Cyber security is an important topic to address, not only for your personal files and accounts, but also for your clients.

As mentioned in previous posts, both the ABA and many State Bars state that lawyers must take reasonable precautions to prevent client information falling into an unintended recipients hands as a part of their general guidance’s.

One of the first steps to ensure that your client’s information is safe is to make sure your personal accounts are safe.

I recently came across an article from The New York Times about just this topic: How to Devise Passwords that Drive Hackers Away. Besides the obvious red flags about hackers (such as avoiding suspicious links).

Here are some take-aways from the article to help better ensure both your personal files as well as your clients are protected.*

Never use the same password twice

Although it is much easier for you to remember 1 password for all 20 online accounts, it’s also that much easier for a hacker to get into all of those 20 online accounts from your Facebook Page to your online bank account.

Come up with a passphrase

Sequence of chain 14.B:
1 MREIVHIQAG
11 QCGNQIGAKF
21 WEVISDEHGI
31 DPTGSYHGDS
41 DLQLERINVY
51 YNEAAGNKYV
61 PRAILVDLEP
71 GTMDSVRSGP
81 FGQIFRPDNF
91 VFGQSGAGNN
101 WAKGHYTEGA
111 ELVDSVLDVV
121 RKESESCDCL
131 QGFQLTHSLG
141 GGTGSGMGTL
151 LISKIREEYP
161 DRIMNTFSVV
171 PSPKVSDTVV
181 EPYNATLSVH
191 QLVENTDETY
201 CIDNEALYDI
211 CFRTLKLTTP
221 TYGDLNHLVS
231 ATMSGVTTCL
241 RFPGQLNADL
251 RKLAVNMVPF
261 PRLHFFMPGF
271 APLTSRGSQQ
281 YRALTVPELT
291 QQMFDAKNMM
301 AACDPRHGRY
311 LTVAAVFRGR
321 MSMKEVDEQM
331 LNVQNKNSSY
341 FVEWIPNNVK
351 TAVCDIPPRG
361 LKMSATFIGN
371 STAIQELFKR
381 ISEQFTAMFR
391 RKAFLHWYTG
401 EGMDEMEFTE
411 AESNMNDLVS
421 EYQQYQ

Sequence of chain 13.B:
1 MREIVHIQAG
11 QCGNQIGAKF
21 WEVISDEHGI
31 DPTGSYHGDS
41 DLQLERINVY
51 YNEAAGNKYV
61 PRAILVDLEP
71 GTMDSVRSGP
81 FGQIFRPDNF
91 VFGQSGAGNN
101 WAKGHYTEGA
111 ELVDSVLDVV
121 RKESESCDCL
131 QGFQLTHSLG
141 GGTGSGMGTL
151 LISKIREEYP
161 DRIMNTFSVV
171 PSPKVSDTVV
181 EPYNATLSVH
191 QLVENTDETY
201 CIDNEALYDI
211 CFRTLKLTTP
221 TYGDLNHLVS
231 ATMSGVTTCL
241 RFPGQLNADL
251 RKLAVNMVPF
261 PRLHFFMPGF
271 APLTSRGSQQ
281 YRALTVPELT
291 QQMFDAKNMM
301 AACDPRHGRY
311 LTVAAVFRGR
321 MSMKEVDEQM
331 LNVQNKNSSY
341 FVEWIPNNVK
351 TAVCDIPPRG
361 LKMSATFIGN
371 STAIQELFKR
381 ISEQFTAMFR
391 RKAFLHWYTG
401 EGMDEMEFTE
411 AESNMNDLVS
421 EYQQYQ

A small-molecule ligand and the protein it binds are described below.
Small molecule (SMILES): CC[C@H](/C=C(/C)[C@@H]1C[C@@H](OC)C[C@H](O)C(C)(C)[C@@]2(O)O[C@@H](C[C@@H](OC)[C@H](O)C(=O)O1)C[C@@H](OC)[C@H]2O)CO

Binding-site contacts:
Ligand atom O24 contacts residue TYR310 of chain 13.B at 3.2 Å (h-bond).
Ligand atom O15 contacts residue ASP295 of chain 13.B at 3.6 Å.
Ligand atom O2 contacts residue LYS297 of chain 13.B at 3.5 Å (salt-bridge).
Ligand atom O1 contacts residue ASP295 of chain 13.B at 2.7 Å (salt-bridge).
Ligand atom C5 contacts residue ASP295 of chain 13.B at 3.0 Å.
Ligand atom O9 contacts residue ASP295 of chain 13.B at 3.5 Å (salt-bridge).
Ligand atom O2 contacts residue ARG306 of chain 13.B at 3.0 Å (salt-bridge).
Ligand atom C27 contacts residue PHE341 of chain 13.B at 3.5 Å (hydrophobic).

Lengthwise, a password should be at least 14 characters (or more!). The longer your password, the longer it will take a hacker to crack it. Sometimes it is easier to remember a phrase (like your favorite movie quote) than a longer password.

Store your password securely

Just because you’ve now come up with clever, extremely lengthy passwords for every single online account you have, you’re not in the clear yet. Make sure you keep these passwords secure! That means avoid leaving any of them on a post-it note on your desk. If you keep the passwords on a file on your computer, make sure it’s a secure file that only you have access to. Or if you don’t want any ability to track your passwords on your computer, whatever you write them on, make sure it’s locked away. Also leaving password hints are typically better than writing down the actual password.

*Note: these take-away’s are tips to increase password protection; however, can still not ensure 100% protection.
Published with consideration from Thomson Reuters SOURCE